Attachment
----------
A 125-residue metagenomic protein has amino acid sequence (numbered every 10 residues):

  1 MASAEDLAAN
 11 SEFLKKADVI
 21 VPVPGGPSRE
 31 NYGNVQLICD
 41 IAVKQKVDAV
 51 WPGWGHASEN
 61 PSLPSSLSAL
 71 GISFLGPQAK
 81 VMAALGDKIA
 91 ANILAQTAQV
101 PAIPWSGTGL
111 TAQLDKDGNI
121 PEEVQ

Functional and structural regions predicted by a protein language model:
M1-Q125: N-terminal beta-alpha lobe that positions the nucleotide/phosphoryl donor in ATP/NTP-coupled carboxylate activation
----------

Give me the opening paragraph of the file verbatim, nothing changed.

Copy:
A 125-residue metagenomic protein has amino acid sequence (numbered every 10 residues):